MILLBURN, NJ — in the midst of the COVID-19, everyone has been quarantined to their homes to maintain social distancing guidelines. This lack of interaction can be frustrating, but several Millburn students have refused to remain powerless. Instead, they have seized this opportunity to generate positive change in the community through both donations, art and education.

Healthcare workers are currently risking their lives on the front lines of the virus to make sure as many people receive treatment as possible. Mia Rothberg and Jamie Cohen, two volunteers at Saint Barnabas hospital, want to make sure that we recognize the sacrifice these professionals are making.

Rothberg, a junior, collected donations of $10 to assemble care bags for the nurses, with the goal of having 1 care bag for each of the 1,200 nurses at the hospital. In less than one week she raised over $5,000 and received a donation of 1,500 pieces of Undercover Quinoa.

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“I felt that I needed to do something to help put a smile on the nurses’ faces and make a difference,” Rothberg said, “... I believe everyone can help make a difference, especially if it is small.”

Cohen, also a junior, called for Millburn residents to make cards, thanking healthcare professionals for all their hard work. The response was, in Cohen’s words, “overwhelmingly positive.”

“It is great that our community is so giving and united during such a tough time, and it really makes me believe that we will be able to get through this crisis and come out stronger and more united,” he said.

However, students are not just collecting donations. Rachel Soloman, a junior, chose to help the community through poetry and film. She wrote a poem about social distancing, entitled “Lockdown,” providing a sense of optimism during these uncertain times. For example:

“the disease can be deadly, but more dangerous is the side effect of fear

we can cure it all with science, hope, and cheer”


In Soloman’s “Lockdown Challenge,” she asked people in the community to take 1-2 lines of her poem and shoot 5-15 seconds of footage that they believe visually embodies that line. She plans to edit all the excerpts together into one video to collectively raise Millburn’s spirits.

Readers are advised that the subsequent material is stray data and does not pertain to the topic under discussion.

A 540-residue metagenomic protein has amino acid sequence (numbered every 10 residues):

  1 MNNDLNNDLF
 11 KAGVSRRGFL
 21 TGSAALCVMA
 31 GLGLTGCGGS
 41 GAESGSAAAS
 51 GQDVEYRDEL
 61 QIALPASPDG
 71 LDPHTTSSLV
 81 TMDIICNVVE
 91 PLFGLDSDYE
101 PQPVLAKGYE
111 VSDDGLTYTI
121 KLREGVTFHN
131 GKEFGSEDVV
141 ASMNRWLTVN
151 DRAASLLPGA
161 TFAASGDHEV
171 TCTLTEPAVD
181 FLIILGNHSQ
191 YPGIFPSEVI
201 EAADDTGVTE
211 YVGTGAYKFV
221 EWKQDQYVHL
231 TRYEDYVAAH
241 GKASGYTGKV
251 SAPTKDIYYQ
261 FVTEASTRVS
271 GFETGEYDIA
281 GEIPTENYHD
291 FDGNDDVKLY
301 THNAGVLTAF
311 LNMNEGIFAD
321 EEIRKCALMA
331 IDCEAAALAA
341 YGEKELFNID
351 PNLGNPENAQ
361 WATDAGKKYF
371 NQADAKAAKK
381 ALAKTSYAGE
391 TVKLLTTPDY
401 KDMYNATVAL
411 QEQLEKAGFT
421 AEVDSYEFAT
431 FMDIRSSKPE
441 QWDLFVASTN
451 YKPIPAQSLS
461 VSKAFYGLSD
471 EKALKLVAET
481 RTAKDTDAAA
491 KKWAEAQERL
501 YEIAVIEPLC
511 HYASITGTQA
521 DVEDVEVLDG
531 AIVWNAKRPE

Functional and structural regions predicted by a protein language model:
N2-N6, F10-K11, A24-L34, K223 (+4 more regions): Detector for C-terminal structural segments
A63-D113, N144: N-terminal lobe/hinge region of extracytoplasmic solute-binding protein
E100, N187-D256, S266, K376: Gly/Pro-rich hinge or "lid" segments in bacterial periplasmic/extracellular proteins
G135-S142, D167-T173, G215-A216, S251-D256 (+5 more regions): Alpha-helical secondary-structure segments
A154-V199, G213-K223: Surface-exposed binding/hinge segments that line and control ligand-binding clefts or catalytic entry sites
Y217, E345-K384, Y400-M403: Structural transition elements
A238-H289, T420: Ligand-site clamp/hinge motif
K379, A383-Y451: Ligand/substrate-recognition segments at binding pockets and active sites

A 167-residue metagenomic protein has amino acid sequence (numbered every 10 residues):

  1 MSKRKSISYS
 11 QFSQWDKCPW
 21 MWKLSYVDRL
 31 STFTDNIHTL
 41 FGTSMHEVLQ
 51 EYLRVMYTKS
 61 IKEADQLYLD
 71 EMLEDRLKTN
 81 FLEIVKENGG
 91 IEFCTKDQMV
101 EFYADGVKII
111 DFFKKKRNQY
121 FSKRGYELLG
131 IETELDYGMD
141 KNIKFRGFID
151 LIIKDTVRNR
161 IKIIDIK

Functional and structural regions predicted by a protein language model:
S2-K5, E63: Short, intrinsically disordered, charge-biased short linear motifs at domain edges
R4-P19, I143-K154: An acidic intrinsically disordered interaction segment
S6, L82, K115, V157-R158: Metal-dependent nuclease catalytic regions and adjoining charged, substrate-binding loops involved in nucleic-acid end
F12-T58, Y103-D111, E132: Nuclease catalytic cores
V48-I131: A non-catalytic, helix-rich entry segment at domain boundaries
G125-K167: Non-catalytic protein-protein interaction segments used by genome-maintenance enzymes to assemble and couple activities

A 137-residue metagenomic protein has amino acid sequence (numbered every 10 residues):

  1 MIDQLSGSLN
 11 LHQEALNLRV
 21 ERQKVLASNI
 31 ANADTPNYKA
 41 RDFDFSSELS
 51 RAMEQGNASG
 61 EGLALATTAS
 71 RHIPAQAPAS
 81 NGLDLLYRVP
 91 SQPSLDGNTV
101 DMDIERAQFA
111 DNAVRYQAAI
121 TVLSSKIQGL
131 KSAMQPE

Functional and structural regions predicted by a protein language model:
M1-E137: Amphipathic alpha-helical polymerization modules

“I'm hoping the film will do two things,” she explained, “I hope it will make people feel optimistic for the world that will be once we are allowed to roam it again. I strongly believe that good things lie ahead, despite the circumstances, and I hope the film will inspire others to think the same way.”

She continued, “sometimes we get wrapped up in our own frustrations and it gets difficult to see the bigger picture. I want this film to bring attention back to the bigger picture, but not in a way that invalidates people's personal frustrations.”

Two other students, junior Ritika Mishra and sophomore Eliana Warner founded PiGirl, a website created to encourage young girls to get involved in STEM.

Mishra said, “we decided to focus on young girls because of our experiences with the lack of girls in our STEM classes. During my freshman and Sophomore year in CompSci there were 3 girls in each class compared to the 20 other guys. Girls don’t realize the potential they have to make changes to the world through STEM.”

Through informative videos and fun activities, Mishra and Warner hope they can spark curiosity to learn and pursue careers in this male-dominated field.

These students aren’t done. All of them expressed interest in continuing their community service throughout the quarantine and beyond. What encapsulates these student actions is a sense of optimism born of challenge.

As Soloman said, “Everyone has a skill set they can use to help out in some capacity…  Even the smallest actions, like making people smile, make a difference.”